Buying used: Aston Martin DB7

Buying used: Aston Martin DB7
Buying used: Aston Martin DB7

Why now is the right time to buy a classic Aston

Here’s a headline-grabber for you: it’s now possible to buy a classic Aston Martin DB7 for less than £20,000. Nearly 25 years on from its launch, you could own this beautiful game-changer for less than the price of a new Ford Focus. Tempted? You’re not alone – but let’s not get ahead of ourselves. There are inevitably some things you need to be aware of…

Obviously, buying a classic Aston isn’t like buying a secondhand Ford. This is a hand-built luxury GT which, today, can commonly suffer body and chassis corrosion. Engines and gearboxes need care and attention. Even fixing the air con is complex: you have to take the dashboard out.

So where do you start? By first choosing which engine you want. Earlier cars had a 335bhp supercharged 3.2-litre Jaguar straight six. Later cars had a 420bhp normally aspirated 5.9-litre V12. Pick up a clean, historied 3.2 from £30k, or a V12 from £40k. Note, the DB7 was renamed when the 5.9 arrived: DB7 Vantage. Not to be confused with the DB7 Volante – that’s the convertible version, which arrived in 1996.

Aston Martin DB7

The most collectable of all DB7s is the 2002 DB7 Vantage GT. Power was upped to 435bhp, styling was sharpened and, today, prices start from around £50,000. For a sure-fire collector’s special, that’s not hard to justify to collectors, as expert Matt Franklin from McGurk Performance Cars confirms.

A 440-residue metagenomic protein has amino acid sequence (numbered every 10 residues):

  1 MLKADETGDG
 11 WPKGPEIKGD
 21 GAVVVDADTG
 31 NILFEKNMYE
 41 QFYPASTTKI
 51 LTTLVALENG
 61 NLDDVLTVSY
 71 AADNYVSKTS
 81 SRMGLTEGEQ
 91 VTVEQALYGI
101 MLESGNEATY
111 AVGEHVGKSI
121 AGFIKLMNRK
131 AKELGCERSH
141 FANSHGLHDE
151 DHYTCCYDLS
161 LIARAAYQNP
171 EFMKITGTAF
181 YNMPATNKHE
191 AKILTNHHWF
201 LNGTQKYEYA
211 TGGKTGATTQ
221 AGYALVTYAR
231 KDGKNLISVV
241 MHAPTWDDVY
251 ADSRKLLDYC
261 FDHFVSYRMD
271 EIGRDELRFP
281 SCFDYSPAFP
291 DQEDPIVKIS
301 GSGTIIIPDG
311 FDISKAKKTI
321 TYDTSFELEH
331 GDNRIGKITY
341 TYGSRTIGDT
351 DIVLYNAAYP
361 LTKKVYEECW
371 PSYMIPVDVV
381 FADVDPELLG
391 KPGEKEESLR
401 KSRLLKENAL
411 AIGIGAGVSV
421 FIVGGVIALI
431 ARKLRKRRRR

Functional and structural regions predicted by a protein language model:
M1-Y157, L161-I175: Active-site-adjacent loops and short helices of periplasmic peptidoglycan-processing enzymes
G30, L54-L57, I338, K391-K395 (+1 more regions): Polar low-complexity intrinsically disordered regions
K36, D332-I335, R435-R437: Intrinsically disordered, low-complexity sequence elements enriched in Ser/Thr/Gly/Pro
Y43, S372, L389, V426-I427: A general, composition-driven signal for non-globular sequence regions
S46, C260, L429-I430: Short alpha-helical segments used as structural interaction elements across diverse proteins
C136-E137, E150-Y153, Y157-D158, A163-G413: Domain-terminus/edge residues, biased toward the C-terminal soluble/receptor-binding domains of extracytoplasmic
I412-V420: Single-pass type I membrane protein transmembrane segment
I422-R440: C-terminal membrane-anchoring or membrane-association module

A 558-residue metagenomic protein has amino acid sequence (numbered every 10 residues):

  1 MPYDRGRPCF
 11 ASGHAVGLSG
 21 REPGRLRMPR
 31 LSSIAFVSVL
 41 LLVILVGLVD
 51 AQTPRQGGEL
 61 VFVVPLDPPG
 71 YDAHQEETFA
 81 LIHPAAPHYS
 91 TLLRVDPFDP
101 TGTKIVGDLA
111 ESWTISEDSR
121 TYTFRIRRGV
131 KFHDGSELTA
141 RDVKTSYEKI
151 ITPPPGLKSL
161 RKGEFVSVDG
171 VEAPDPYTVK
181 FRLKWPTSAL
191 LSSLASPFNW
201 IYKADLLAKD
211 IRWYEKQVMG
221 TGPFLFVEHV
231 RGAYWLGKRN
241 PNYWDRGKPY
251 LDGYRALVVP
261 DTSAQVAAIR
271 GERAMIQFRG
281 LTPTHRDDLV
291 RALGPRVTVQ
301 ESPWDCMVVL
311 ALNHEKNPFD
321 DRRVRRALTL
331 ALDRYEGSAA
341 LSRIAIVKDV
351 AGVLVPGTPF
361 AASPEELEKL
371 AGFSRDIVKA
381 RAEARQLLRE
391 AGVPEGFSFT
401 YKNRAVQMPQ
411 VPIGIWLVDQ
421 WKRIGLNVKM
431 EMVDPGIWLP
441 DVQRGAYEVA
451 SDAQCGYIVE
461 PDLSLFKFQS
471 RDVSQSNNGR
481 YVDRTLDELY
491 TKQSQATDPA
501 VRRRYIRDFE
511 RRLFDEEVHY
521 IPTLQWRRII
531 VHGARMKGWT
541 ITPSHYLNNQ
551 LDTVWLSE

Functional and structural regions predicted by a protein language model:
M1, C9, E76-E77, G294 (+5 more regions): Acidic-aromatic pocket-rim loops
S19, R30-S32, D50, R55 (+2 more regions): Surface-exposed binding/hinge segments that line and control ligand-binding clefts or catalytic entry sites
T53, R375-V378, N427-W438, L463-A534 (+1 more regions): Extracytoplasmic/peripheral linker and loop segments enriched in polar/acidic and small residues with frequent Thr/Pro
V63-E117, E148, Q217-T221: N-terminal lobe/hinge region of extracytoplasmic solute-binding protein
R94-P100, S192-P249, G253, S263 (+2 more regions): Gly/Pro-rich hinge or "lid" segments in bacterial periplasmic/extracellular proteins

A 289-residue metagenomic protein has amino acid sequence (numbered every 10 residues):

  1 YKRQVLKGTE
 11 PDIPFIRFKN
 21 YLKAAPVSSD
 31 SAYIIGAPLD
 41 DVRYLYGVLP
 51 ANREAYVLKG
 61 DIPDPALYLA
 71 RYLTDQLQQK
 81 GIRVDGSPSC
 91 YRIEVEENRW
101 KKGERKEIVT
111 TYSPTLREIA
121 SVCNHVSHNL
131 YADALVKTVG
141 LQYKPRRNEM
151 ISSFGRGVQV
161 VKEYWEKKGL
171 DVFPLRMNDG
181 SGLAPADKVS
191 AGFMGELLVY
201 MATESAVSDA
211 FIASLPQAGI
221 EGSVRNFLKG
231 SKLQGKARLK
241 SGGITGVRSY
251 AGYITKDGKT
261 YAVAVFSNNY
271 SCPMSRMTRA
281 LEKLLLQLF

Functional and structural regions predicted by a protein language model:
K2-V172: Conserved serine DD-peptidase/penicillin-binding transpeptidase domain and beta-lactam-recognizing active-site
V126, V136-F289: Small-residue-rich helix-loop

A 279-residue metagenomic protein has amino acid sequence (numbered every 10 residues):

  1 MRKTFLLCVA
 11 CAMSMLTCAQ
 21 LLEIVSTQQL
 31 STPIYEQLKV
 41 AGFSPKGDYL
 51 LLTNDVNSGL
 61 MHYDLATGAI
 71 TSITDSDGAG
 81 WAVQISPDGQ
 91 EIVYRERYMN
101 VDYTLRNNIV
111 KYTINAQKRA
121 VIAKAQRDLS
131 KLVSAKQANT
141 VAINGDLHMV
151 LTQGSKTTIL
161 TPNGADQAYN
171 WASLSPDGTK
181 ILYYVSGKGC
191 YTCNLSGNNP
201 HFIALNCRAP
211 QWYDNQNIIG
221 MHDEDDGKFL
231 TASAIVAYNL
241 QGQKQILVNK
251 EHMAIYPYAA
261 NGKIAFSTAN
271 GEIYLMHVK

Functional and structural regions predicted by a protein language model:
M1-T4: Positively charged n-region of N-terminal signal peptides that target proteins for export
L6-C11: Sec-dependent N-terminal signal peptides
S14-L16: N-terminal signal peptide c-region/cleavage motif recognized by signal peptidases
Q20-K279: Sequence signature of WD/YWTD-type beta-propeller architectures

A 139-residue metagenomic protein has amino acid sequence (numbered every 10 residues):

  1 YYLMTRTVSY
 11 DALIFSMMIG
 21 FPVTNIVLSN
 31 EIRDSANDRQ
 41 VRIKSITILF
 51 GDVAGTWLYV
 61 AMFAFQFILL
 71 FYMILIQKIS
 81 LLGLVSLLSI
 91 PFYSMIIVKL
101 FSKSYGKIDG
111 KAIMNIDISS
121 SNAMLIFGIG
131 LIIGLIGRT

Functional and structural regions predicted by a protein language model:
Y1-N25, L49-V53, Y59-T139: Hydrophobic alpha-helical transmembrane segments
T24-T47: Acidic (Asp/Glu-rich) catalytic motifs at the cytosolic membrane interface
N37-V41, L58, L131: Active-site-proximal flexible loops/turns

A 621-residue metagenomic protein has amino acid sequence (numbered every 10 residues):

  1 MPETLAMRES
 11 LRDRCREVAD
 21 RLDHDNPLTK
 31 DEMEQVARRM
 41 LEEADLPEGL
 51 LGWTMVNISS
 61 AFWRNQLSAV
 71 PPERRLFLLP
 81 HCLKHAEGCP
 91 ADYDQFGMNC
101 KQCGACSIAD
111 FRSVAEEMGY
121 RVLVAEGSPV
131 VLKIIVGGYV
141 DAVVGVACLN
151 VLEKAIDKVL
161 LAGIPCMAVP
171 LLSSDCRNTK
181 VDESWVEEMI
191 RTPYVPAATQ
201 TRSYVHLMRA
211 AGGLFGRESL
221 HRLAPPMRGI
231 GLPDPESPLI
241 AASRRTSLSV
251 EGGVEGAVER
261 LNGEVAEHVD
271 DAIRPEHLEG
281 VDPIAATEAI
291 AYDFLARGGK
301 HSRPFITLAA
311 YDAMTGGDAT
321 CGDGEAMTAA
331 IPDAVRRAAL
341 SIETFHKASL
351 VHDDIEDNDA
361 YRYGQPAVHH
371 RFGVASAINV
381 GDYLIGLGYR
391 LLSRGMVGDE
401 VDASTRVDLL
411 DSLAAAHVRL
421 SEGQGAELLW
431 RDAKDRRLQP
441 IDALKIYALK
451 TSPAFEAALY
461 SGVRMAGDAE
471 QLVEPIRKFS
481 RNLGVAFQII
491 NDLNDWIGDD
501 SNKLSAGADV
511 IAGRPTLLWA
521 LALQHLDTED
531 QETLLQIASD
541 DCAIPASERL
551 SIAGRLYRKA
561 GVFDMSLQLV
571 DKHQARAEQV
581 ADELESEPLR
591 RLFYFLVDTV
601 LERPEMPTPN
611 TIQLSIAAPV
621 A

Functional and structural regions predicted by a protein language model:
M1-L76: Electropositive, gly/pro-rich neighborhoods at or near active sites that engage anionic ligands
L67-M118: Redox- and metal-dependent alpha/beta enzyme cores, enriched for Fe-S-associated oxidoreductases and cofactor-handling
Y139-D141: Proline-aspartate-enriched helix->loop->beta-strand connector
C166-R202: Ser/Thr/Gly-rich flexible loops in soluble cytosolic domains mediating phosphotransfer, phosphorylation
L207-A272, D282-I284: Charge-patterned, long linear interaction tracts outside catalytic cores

“Prices of the rarer manual cars are rising,” he also reveals, although he does advise buyers are wary of anything with more than 100,000 miles on the clock. But “you can buy a good one for less than £30,000,” provided you do your homework. So what should you look for?

The V12 needs a thorough checking-over. Make sure it isn’t misfiring, that it has had an upgraded cooling system, and that it runs smoothly at low speed. With the 3.2, look for leaks, that the supercharger whine isn’t too loud and that the timing chain isn’t rattling.

Aston Martin DB7

Worn suspension bushes are common – listen for clonks on the move – and cars that haven’t had expensive wheel alignment will pull to the left under braking. As for brakes, the V12’s are brilliant, but expensive to replace. As mentioned, so is fixing the air con system, while even a broken electric window can raise a £1,500 bill for new motor and regulator.

As for rust, peer at both ends of the body side sills, near the wheelarches. The floor can rust, usually around the footwells, and it can also crop up behind the front dampers and on top of the front suspension mounts.

Get a good one that passes all these checks, though, and you’ve a sure-fire investment whose prices surely can only go one way.

Used Aston Martin DB7 price guide

£19k-£25k: Early 3.2 coupes
£25k-£28k: 5.9 V12s, low-mileage 3.2s
£28k-£33k: The pick of the 3.2 coupes
£33k-£37k: The pick of the 5.9 coupes, early 3.2 Volantes
£37k-£46k: The best of the best

Aston Martin DB7

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